Apart from invasive monitoring devices called continuous glucose monitors (Dexcom G5, for example), several semi-invasive and skin implant-based technologies are now commercially available, such as Abbott’s FreeStyle Libre and Senseonics’ EverSense. The “holy grail” of diabetes monitoring, however, is non-invasive glucose monitoring that can end the pricking of fingers for testing several times a day (which still tends to be a requirement for calibrating semi-invasive and implantable devices). Several non-invasive approaches are being developed; broadly, these can be categorized based on where monitoring occurs—eyes (teardrop), fingertip, earlobe or saliva. Big names and smaller start-ups are playing a role in making these products a reality. Approaches include the much-touted contact lenses (Google + Novartis), passing visible, infrared or other light through the skin to detect glucose (LighTouch Medical, OrSense, GlucoWise) and even salivary assessments (Quick LLC). While these are all exciting and can improve patient compliance by enabling real-time monitoring, none are yet close to commercialization. Diabetics, therefore, rely on continuous glucose monitors, which are invasive.

Solution Part B: Insulin Pumps + Artificial Pancreas

Not all diabetics are treated with insulin; in fact, a majority of Type 2 diabetics are managed on medication alone. However, the technology is available today to detect glucose levels in near- real time, and deliver insulin through the abdomen using an insulin pump (a body-worn reservoir) developed primarily for Type 1 diabetics who are dependent on insulin. This system is the crucial building block for a “true” artificial pancreas system. The important point to note here is that these are still being developed and perfected. They are also very expensive at the moment and used only by Type 1 diabetics and a small percentage of Type 2 diabetics who are in absolute medical need of an insulin pump.

The Alternative Solution: Microneedle Patches

Given the challenges with the monitoring and drug delivery approaches mentioned above, one promising approach is that of microneedle patches. The application of a patch the size of Band-Aid on the skin can facilitate transdermal drug delivery. This is currently applicable only for those diabetics who are not dependent on insulin and can be managed by medication alone.

Recent research advancements take this approach further, aiming to—in the proverbial sense—kill two birds with one stone. The concept employs microneedle patches for a dual role: monitoring glucose levels and responding in real time by releasing drugs to bring glucose levels under control sooner. It does this by integrating microneedle arrays with dual-mineralized particles that separately contain the drug and a chemical that detects glucose. When the microneedles detect glucose in the layers below the skin, they release the drug in response, in real time, with no manual intervention needed from the wearer. Another advantage of microneedle patches is their relatively pain-free application on the skin. Of course, glucose levels cannot be recorded using this approach, which poses another challenge for diabetics in managing their condition. Still, it probably works best for diabetics whose condition cannot be managed easily using traditional drugs alone.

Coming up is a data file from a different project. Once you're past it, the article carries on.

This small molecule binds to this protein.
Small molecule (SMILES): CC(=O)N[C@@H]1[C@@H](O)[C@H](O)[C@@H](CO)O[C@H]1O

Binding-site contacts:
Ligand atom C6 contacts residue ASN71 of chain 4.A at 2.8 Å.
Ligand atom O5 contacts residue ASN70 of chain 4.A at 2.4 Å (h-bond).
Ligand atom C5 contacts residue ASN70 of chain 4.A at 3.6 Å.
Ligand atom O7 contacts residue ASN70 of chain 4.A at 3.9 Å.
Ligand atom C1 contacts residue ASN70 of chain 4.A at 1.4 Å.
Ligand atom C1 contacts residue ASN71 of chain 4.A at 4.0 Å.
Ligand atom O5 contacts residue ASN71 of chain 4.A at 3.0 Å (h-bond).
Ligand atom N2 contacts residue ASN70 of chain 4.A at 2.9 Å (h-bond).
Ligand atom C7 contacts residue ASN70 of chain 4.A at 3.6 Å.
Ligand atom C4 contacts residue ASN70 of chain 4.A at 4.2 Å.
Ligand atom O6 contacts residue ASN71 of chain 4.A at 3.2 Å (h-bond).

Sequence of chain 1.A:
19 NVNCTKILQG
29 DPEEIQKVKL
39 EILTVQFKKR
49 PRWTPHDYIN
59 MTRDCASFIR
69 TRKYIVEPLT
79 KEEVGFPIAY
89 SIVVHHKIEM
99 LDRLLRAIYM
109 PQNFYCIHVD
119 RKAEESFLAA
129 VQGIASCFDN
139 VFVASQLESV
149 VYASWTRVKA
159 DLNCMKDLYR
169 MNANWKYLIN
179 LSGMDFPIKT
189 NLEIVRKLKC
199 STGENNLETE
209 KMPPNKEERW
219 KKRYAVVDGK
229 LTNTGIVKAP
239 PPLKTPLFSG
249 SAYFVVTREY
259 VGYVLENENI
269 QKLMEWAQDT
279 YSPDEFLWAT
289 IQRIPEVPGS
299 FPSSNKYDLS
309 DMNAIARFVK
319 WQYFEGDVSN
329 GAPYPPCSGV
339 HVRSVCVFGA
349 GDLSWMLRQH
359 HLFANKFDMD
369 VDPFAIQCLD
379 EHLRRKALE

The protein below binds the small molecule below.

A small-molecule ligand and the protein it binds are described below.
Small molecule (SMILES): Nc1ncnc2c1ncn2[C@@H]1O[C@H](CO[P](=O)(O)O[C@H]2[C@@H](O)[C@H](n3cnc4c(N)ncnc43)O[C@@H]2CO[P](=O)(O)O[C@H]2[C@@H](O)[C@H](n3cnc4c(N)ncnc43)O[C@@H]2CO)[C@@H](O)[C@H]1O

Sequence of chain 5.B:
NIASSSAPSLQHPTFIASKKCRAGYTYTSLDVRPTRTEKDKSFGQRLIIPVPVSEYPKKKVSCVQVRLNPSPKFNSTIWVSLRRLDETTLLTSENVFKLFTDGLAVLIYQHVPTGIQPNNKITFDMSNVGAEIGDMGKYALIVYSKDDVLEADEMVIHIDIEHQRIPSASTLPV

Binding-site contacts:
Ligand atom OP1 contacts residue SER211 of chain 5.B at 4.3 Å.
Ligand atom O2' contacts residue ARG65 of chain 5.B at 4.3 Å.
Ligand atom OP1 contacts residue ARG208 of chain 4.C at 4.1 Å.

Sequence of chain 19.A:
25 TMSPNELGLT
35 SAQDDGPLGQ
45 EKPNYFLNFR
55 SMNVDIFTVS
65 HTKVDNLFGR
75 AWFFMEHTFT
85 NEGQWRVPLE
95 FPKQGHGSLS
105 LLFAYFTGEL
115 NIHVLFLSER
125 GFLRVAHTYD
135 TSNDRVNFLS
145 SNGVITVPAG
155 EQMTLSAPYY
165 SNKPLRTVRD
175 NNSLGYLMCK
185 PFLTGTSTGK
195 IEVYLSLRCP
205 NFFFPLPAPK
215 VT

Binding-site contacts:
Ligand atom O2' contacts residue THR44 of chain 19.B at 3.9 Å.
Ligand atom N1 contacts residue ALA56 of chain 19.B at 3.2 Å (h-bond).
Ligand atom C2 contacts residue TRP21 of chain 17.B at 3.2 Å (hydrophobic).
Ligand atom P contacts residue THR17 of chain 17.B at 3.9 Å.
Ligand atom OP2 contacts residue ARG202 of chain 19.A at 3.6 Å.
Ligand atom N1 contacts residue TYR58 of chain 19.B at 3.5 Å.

The Road Ahead

Non-invasive monitoring, artificial pancreas, and microneedle technologies are all still being developed, and several challenges need to be overcome. They include improving the materials to withstand showering and sweating, and improving glucose detection sensitivity and accuracy to reduce false positives (for example, assessing how they work on skin types that vary because of race, local climate, or other  factors).

A diabetic of the future will definitely have access to better tools than those available today, making their lives much easier. Integration with other technologies, such as artificial intelligence and the Internet of Things, may enable a distant-future system that would counsel a patient based on history, genetic predisposition and the day’s diet and activity levels by actually saying something along the lines of: “If you have that particular dessert now, it will cause your glucose levels to shoot up, necessitating immediately performing activities like jogging to burn approximately 150 calories or an insulin injection of 0.5 units. Please select your choice: jogging or automatic insulin delivery.”